Bill, Won’t You Please Come Home

On Monday 3 September 2007 the BBC ran the following report.


Controversial British Swimming performance director, Bill Sweetenham has stepped down after asking to be released from his contract early. The Australian was contracted until after the 2008 Beijing Olympics. Sweetenham released a statement. “My request for release from my contract was for various reasons that will remain personal to myself.” Last week, Sweetenham admitted he was still bitter at his treatment in the UK, claiming: “They brought me in to change British swimming but when it got tough, British swimming wanted to change me. It was heart-breaking.”

That report was a bit of a bomb-shell. Only three months earlier on Thursday 31 May 2007 the BBC had reported that:


Bill Sweetenham is set to stay on as a consultant after he steps down as British Swimming’s performance director at the end of the 2008 Olympics. Bill has indicated he still wants to have some sort of role after Beijing.

What was the swimming community in the UK thinking? Was Bill staying or was he leaving? Did he love the UK or hate the place? Was he going to honour the last year of his contract? Was he going to guide British Swimming to its greatest challenge at the Beijing Olympic Games? The sanest observer would be excused for wondering. In the end, one year before Beijing, with one year of his contract still to run, Bill slumped into his first class airline seat and headed home. The effort of it all had taken its toll. He even said, “Many times I felt like this is not worth it, that I am trying to do an impossible job.” Surely UK swimmers must have wondered how Bill’s vanishing act tied in with his calls for them to sacrifice; for them to work harder and to never yield. Was this a case of do what I say, not what I do? When the going got tough did Bill piss off?

I was reminded of these pre-Beijing events on the third day of this year’s New Zealand National Swimming Championships. Because on the third day, one week before Easter, Bill did not rise again – Bill disappeared. You may recall Sweetenham had been hired to coach Miskimmin’s chosen few over at the Millennium Institute for the month between Miskimmin’s previous National Coach Mark Regan leaving and the 2013 National Championships.

We will never know the full cost of the Sweetenham’s New Zealand sortie. My guess is that the cost of the Miskimmin funded, gold plated, coaching month was in excess of $55,000. Miskimmin and Swimming New Zealand will never make the actual cost public and I can’t be bothered using the Official Information Act to find out. However the month was most certainly one of the world’s more expensive coaching experiments. How was it possible that the coach that Swimming New Zealand told us was so important to the success of the Millennium’s privileged few was not present for most of the National Championships? Remember what Mark O’Connor said at the time?

It is an important time for our swimmers preparing for the upcoming State New Zealand Open championships which double as the trials for the world championships. It is important to have a coach who understands the swimmers, the country and what is ahead of them.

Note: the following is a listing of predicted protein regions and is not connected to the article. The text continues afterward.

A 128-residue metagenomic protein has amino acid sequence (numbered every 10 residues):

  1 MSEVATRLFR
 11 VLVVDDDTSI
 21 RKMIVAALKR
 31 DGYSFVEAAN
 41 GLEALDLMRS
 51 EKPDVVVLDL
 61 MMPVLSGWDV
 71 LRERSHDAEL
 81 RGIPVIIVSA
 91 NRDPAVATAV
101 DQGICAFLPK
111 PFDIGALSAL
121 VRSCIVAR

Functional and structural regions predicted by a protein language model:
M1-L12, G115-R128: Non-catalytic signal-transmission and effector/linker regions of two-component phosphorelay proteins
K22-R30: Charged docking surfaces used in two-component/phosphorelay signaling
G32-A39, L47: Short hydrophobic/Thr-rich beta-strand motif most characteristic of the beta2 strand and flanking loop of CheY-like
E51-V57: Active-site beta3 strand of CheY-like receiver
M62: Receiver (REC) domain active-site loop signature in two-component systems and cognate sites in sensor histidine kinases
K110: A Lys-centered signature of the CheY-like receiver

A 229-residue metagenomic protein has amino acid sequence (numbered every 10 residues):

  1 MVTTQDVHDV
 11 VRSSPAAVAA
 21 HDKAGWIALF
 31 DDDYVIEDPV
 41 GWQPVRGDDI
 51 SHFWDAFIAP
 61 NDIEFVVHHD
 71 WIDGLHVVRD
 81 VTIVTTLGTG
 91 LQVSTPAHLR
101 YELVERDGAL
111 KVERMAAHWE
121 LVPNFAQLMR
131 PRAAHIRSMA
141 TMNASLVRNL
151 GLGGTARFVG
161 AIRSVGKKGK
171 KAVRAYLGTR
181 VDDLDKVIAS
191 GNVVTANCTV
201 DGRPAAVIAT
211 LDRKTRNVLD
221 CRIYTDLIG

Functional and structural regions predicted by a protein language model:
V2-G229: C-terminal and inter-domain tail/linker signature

And yet at the pinnacle domestic event; in the middle of the meet that had cost us a fortune in coaching fees, Bill disappeared. Had he returned to his roots? Had Bill gone walk-about? Was his dreamtime act part of his contract and known to Swimming New Zealand from the beginning or had Bill simply gone bush, “done a runner”? We do need to be told the answer to that question.

Either way it is a disgrace. If Swimming New Zealand knew Sweetenham was not going to be able to stay for the National Championships he should never have been employed. According to Mark O’Connor, “Bill is one of the most credentialed swimming coaches in the history of the sport and we are pleased he is stepping in to help us out.” Well he wasn’t there to help anyone out during most of the all-important World Championship’s trials. If Swimming New Zealand knew Bill Sweetenham was on his way before the Nationals were even half way done, their initial press release, reporting his appointment, was on the brink of dishonest. It does not take an American Swim Coaches Association Level Five coaching qualification to know that a coach employed to prepare a dozen swimmers for a major meet should be at the meet. It would look a little strange if Graham Henry decided to skip the Rugby World Cup final or Mark Schubert had stayed home in Colorado during the Beijing Olympic Games. In New Zealand swimming though, nothing ceases to amaze.

If Swimming New Zealand did not know, and part way through the National Championships Bill just up and left, Swimming New Zealand should be asking for our money back. Strange as it may sound, I think it is unlikely, but possible, that Swimming New Zealand did not know of Bill’s departure. Perhaps like us Bill Sweetenham had had a guts-full of Pelorus House and the Millennium Institute. Perhaps he was all done with the shambles that passes as Miskimmin’s elite swimming regime. Like us, did he find the culture of unearned privilege too much to bear? Perhaps he was even upset by the comments on this blog. Certainly he disappeared and my contacts have no idea where he is right now. Like a convoy of coaches before him, a month of Swimming New Zealand may have proven too much for “one of the most credentialed swimming coaches in the history of the sport.” Perhaps he is on an island somewhere in his personal Aboriginal Dreamtime resting; recovering from the trauma of his visit to swimming in the Land of the Long White Cloud.